Intel's CEO says the tech industry has done a "remarkable" job responding to the embarrassing computer chip flaws that caused alarm around the world.
Speaking at the Consumer Electronics Show (CES) in Las Vegas on Monday night, Brian Krzanich thanked other firms for their efforts to protect customers' data following the disclosure of the major vulnerabilities known as Spectre and Meltdown.
"The collaboration among so many companies to address this industry-wide issue, across several different processor architectures, has been truly remarkable," Krzanich said. "Security is job number one for Intel and our industry."
But he didn't offer an apology or an explanation of how Intel and other leading chipmakers failed to spot these problems that have been around for decades.
The fear is that hackers could take advantage of the vulnerabilities -- in chips known as processors -- to steal data.
Krzanich repeated the advice that people should apply software updates as soon as possible from companies like Apple and Microsoft that supply the technology that uses the vulnerable processing chips.
Since researchers revealed the Spectre and Meltdown vulnerabilities last week, Intel has been trying to convince consumers and investors that the chip flaws are being quickly addressed and fixes aren't slowing down computers. But some security experts have disputed those points.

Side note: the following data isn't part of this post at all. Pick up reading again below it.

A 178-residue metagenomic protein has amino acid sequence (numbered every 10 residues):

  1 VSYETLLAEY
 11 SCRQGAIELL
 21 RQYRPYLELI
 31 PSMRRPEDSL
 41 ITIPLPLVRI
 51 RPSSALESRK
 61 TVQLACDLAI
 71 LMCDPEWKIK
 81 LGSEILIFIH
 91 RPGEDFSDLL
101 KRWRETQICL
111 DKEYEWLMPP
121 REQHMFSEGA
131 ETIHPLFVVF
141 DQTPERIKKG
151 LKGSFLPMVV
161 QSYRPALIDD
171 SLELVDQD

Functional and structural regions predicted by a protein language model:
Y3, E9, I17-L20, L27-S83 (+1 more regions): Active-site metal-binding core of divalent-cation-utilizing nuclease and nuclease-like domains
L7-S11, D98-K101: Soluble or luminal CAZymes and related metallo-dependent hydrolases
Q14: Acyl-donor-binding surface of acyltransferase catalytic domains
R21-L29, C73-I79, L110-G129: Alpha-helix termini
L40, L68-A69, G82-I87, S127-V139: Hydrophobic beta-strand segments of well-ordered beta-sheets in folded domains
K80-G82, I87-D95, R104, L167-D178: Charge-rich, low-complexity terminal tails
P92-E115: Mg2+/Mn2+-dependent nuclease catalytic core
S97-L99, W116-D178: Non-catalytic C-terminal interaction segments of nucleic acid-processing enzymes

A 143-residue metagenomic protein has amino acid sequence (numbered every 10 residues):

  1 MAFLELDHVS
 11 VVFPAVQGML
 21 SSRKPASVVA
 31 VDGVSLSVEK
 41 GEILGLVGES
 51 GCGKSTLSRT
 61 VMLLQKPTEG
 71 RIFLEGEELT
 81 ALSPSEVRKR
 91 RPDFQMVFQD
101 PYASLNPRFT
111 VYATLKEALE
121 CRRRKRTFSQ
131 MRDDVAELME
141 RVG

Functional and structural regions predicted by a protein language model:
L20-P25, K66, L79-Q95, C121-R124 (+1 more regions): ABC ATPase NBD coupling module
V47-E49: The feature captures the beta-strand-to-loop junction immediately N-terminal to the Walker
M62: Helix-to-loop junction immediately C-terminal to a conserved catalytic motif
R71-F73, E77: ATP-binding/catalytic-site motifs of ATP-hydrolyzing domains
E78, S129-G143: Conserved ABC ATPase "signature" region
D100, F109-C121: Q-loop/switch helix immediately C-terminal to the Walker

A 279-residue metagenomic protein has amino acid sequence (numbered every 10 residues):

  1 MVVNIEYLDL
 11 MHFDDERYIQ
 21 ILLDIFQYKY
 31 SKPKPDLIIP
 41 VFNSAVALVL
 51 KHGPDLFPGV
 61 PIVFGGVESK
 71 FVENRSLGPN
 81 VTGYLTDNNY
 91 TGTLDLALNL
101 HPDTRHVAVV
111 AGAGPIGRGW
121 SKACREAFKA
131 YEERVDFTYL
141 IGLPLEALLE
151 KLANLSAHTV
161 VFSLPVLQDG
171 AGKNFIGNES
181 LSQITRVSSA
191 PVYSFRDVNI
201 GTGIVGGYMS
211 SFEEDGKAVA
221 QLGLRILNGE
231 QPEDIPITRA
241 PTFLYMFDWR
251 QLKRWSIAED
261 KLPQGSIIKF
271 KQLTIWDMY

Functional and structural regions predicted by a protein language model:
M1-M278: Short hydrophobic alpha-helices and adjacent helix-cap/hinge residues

Intel has said that for "the average user," the performance impact on products using processors made in the last five years "should not be significant and will be mitigated over time."
Krzanich said Monday that the effect on performance depends a great deal on the work the processors are being asked to do.
He also said that for processors and products introduced within the past five years, Intel expects to issue updates for 90% of them within the week, and the rest by the end of January.
Intel and ARM processors are affected by Meltdown, and virtually all computing systems are affected by Spectre.
There is no evidence so far that hackers have maliciously exploited these flaws.
Microsoft, meanwhile, has issued updates for its Windows and cloud products. Amazon has also issued fixes for its cloud servers.
Researchers alerted Intel to the chip flaws in June. On October 30, before the public knew about the vulnerabilities, Krzanich said he would sell 245,000 of his shares by November 29, leaving him with 250,000, the minimum he's required to hold. The company told CNNMoney the stock sale was not related to the security issues.
Intel shares are down about 4.5% since news of the chip flaws first emerged.